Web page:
The political epidemiology of HIVPublished on Wednesday, 23 July 2014 09:46
Less often, epidemiology has focussed upon understanding the influence of macro-social and economic factors that affect HIV prevalence, such as poverty, gender inequality, population mobility and conflict. Social epidemiology, examining the social and structural determinants of HIV vulnerability, has unquestionably contributed to advancing HIV understanding [1,2], yet dissatisfaction with what is construed as an overly biomedical approach to the HIV epidemic (and epidemiology) has led some to emphasize the need to go “beyond epidemiology”  and adopt ethnographic, “people-centered” approaches .
Epidemiologists too have periodically lamented the direction of the discipline and called for a more “consequentialist” approach [5,6]. To be consequential, in terms of understanding the HIV epidemic and developing effective responses, epidemiologic research must recognize the significant influence of politics and political determinants – laws, policies and their enforcement – on health-related behaviours and outcomes.
There are many examples of the important role of politics and political leadership in the response to HIV, including the notoriously negative (e.g. HIV denialism in South Africa, the promotion of fake “cures” for HIV in the Gambia and disastrous “wars” on people who use drugs in many countries [7–9]) and the positive (e.g. the response to HIV in Brazil, which embraced civil society activism, universal access to care and the adoption of health policies grounded in respect for human rights and recognizing the need to combat stigma and discrimination ).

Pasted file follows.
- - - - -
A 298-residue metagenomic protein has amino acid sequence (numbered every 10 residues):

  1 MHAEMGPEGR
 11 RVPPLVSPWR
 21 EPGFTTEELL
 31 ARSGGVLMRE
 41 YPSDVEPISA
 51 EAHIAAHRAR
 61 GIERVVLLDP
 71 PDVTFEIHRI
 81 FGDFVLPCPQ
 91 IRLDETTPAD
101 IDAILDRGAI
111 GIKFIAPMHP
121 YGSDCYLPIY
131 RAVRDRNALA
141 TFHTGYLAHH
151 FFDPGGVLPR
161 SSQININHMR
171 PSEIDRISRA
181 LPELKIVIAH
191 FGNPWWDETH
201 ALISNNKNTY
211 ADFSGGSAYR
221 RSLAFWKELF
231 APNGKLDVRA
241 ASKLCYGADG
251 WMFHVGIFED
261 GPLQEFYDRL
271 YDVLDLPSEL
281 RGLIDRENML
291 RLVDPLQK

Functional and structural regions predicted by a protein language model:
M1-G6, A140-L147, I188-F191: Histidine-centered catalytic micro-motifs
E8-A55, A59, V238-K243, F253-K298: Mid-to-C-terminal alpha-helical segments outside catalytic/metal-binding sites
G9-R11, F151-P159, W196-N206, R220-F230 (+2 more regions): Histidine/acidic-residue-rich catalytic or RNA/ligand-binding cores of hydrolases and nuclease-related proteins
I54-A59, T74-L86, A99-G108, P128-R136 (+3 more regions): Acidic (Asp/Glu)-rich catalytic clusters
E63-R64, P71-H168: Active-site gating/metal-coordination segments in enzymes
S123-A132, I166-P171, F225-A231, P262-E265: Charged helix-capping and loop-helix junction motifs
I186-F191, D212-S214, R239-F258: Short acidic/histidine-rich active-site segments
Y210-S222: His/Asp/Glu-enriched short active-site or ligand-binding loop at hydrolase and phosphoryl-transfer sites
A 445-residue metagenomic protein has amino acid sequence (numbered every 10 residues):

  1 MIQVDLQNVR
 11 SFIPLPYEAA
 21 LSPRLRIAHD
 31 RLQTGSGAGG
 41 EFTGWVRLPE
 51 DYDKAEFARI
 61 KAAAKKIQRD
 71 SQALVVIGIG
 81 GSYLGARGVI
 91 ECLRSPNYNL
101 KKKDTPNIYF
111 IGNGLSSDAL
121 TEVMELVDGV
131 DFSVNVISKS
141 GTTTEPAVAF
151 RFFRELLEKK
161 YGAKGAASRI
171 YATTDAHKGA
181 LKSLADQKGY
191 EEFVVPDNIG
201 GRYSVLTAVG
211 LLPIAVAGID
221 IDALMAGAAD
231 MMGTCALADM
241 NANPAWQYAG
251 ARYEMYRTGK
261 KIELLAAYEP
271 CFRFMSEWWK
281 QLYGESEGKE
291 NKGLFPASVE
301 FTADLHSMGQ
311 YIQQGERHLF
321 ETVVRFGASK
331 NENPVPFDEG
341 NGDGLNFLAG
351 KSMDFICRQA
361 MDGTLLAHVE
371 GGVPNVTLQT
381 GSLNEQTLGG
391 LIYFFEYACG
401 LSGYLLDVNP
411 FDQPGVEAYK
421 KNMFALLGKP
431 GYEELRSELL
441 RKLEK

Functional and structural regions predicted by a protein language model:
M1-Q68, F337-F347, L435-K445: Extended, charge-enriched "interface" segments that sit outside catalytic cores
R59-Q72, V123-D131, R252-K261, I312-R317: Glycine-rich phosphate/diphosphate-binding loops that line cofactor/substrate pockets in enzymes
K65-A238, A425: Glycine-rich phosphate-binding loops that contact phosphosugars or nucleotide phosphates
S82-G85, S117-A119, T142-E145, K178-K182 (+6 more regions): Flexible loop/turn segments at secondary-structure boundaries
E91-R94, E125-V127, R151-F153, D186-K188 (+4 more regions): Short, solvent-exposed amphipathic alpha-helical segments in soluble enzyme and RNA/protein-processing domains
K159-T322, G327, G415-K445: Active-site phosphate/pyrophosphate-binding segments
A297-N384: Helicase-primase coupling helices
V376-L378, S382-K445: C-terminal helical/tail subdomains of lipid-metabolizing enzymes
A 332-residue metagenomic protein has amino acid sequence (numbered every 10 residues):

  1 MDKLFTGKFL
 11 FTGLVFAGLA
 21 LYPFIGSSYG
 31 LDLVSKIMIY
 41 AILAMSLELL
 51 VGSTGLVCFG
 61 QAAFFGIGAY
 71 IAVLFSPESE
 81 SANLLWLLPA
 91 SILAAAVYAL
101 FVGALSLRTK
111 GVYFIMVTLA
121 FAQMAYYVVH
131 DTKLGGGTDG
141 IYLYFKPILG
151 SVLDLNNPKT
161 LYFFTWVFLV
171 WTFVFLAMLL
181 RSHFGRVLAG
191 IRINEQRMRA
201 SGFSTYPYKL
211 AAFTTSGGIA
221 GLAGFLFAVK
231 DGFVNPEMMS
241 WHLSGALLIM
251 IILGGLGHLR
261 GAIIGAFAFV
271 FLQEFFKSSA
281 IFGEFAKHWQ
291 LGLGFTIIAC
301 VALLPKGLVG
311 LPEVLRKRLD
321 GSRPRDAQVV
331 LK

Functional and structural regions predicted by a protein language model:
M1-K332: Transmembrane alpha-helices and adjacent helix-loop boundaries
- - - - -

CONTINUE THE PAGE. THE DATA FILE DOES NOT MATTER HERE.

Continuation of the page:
However, the engagement of epidemiology in examining the consequences of these factors, with some exceptions , has been underwhelming. Similarly, despite recognition of the role of the law and law enforcement in HIV vulnerability and access to treatment, especially where key populations such as people who use drugs, men who have sex with men (MSM), and sex workers are criminalized , epidemiology (including social epidemiology) has paid, at best, uneven attention to the broad influence of government health, education, drug, criminal justice and other laws, policies and enforcement practices on health [13–18]. Political factors are sometimes obscured in multi-level models that blur the responsibility of governments (for abusive laws) with complex “social” factors less clearly tied to specific actors.
By contrast, the development of an explicit political epidemiology, distinct from social epidemiology, would highlight, for example, how high levels of police harassment and abuse, discriminatory laws and practices, and policies that deny prevention information and services impact vulnerability to HIV infection, access to treatment and AIDS mortality. Epidemiologic investigations of political determinants would also strengthen our understanding of causal relationships between human rights abuses and health outcomes.